So I took their pity then and went in to what became called the war-zone, though I went on to resent the pity of friend and foe alike, because I don't care for playing the victim. Not because I want to turn cheeks or bloat a macho chest, but because I am stubborn and unafraid of work, mobilized by a job that needs doing. I found the house to be a mess of course, the details of which would interest only the sick of mind starving for such gore, but suffice it to say that we abandoned some things, but most things did or will constitute ‘only’ our coming years of cleaning. I had actually been making some comments, if not any effort, for a few years, at least for the sake of my son, regarding some sort of plan by which I would become a less angry man. As you might imagine, this planning has fallen away.

 

 

The subject of this diatribe is now to be approached. You see, I wanted this problem or group of problems to be addressed, and I didn't particularly mind being a pivotal member of the restoration party, not requiring that the responsible persons or an industry arrive to take care of me or it. I don't consider myself blind, delusional or inexperienced with structures such that I would be particularly unrealistic in a notion that with some money, some will and less bullshit, greed and opportunism, we could get to work, to restore our lives in our place. The blatant assumption on the part of the owners, that all the tenancies are void, their relationships with us are burned away, that they are free to do whatever they please with their property just because there's a big mess in part of it, strikes me as unfair. I would think that wouldn't I? Time went by, the owners literally could not understand what a collaborative effort would mean or how it would be mounted or why they would be asked to consider including mere tenants in any discussion of what they would consider to be their private activities. This made me angry.

 

After some weeks of frenzy to remove things, clean things, analyze the condition of things, find a place to live, find places to store things, the situation began to wear on me. I realized that I had been emotionally effected by the incident and the ensuing idiocy to a larger extent then I anticipated. This I resented. I consistently noted that we were not in Syria, we were not enemies of the State, we were not black. I have not suffered in my relatively privileged life. Nonetheless, I couldn't imagine how society would allow an owner who rented part of a building to negligent person to walk away from their imposition on our lives. Legal recourse for the fire is limited to suing a pair of 30-something DJ dorks, which poses moral and fruitless collection problems. I had recommended that the owner not rent to the people some 6 weeks before with the expression: “Can’t you get someone better? Unsurprisingly, they didn’t take my advice.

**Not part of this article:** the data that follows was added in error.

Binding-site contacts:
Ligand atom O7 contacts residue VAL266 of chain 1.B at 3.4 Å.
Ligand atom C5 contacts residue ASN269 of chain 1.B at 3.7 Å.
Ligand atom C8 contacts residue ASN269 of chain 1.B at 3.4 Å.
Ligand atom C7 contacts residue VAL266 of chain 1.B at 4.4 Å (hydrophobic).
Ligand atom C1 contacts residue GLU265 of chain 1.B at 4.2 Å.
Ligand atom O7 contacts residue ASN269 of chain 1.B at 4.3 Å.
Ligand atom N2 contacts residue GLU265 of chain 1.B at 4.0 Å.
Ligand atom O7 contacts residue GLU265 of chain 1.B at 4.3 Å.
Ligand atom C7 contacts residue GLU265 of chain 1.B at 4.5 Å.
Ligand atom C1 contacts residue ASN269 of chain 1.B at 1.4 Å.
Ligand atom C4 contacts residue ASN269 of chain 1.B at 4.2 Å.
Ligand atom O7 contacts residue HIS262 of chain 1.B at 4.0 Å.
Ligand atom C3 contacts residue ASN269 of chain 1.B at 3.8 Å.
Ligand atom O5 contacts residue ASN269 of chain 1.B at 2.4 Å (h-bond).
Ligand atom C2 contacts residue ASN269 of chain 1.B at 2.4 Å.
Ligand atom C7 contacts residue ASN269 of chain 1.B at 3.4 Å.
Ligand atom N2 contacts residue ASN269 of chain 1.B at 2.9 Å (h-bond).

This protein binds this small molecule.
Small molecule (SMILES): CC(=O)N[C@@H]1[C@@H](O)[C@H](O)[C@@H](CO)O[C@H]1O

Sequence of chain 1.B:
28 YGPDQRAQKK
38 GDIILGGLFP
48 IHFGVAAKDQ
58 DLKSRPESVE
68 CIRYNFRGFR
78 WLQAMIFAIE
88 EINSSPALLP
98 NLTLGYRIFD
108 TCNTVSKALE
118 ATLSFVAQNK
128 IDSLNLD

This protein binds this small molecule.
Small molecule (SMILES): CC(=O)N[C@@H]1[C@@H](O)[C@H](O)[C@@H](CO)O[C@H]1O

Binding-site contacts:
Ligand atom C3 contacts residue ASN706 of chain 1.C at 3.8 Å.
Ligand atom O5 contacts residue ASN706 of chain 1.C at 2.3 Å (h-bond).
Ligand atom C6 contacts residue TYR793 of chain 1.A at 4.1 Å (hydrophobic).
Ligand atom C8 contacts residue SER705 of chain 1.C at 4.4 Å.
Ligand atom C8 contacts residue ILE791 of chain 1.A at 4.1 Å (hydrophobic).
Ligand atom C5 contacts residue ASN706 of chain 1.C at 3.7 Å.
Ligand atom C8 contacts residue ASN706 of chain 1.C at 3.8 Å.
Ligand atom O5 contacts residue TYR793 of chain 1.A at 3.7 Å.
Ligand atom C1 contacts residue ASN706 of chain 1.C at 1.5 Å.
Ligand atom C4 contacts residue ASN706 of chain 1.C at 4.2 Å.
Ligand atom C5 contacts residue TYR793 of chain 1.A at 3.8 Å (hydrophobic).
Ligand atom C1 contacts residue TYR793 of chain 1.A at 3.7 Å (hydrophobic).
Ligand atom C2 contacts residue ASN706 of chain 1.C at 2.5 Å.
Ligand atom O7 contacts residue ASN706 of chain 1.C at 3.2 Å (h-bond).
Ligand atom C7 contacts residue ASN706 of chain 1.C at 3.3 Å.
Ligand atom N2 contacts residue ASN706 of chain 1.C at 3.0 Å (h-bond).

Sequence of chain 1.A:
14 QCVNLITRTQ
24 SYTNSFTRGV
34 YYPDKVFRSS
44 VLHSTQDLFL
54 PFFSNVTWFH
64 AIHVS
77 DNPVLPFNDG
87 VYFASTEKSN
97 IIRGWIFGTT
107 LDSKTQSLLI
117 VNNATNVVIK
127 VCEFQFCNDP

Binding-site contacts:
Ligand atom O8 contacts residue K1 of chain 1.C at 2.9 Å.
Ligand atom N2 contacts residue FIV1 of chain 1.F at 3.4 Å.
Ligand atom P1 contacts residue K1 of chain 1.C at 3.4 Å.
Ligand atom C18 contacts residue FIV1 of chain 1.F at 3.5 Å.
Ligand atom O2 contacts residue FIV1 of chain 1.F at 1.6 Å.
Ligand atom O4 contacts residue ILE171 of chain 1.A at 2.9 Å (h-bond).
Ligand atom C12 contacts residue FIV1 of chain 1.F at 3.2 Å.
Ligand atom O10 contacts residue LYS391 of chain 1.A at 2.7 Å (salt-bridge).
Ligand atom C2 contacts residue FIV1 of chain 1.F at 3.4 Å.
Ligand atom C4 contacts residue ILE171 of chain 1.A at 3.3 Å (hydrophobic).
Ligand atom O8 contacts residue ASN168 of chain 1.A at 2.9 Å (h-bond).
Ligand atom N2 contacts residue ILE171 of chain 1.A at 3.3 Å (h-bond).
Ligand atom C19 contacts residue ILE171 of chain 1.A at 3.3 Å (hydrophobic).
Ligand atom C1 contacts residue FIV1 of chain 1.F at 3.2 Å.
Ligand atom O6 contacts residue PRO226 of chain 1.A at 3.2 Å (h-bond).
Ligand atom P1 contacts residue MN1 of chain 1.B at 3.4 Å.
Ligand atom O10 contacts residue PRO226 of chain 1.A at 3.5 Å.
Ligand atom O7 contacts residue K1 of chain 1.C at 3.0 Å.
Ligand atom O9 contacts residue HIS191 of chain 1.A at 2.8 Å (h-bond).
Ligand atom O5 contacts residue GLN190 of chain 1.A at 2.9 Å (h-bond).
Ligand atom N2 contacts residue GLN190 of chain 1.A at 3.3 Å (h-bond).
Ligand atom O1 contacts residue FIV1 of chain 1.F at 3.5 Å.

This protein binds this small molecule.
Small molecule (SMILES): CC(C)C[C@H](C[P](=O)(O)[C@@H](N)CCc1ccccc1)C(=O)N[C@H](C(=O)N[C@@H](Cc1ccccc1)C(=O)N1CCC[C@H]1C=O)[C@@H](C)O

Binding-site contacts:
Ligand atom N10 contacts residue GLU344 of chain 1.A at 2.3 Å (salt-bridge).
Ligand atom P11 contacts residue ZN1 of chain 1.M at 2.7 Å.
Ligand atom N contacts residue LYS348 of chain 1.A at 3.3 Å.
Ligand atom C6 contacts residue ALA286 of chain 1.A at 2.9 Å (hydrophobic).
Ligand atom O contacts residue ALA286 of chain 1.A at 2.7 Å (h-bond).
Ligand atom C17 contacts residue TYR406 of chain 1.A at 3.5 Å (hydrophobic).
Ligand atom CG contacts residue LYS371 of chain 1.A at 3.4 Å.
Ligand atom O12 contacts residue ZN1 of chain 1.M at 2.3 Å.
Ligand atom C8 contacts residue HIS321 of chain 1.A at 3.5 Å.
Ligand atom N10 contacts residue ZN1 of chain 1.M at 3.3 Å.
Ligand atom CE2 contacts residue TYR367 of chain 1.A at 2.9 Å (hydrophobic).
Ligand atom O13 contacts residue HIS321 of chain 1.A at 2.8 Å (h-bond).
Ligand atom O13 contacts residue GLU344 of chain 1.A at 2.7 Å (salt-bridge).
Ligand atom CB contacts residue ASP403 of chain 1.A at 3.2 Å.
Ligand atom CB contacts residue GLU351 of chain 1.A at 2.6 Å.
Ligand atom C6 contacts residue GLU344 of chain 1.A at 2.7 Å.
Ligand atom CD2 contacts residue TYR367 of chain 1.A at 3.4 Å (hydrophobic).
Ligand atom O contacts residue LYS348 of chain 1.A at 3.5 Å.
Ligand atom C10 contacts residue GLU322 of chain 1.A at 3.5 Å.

There were professionals offering: 'I'm sorry for your loss.' and 'I'd like to help you… uh… (but).' It is clear that these administrators work a job and couldn't care less about their clients in the end, let alone their non-clients. Their false sentiment made me angry. A lawyer told me when I suggested that endless lawsuits were part of the american disease, that I was not appreciating my american privilege; in many places there is no recourse. He would say that, wouldn't he? Of course, one could argue that our american recourse merely perpetuates the existence of a pointless expensive industry, for those of us who have blood-less turnip perps. But I would say that wouldn't I?

 

The fact of the matter is this: The situation is not as the landowner insinuated to me, that this was an act of god - this was an act of man. God is silent on the matter and appears to have to no address to which to deliver a summons. Man is in a position to be held responsible, though they stand idle assuming that 'whoops' is an adequate response. They are described and self-described as turnips from which no blood can be extracted. Man generally benefits from a lack of imagination, for there are ways that poor man can bring reparations within the budget of poor man. There is a position of power, when doing nothing results in a victory; I am not in this position. This makes me angry.

 

Then there were comments about how I would go on to use this experience to some 'creative' end, which just made me sick. But one draws from life's experiences whether one likes it or not of course. This note I guess fulfills this prediction. The names have been changed to protect the innocent.

 

gibbs chapman

June 2014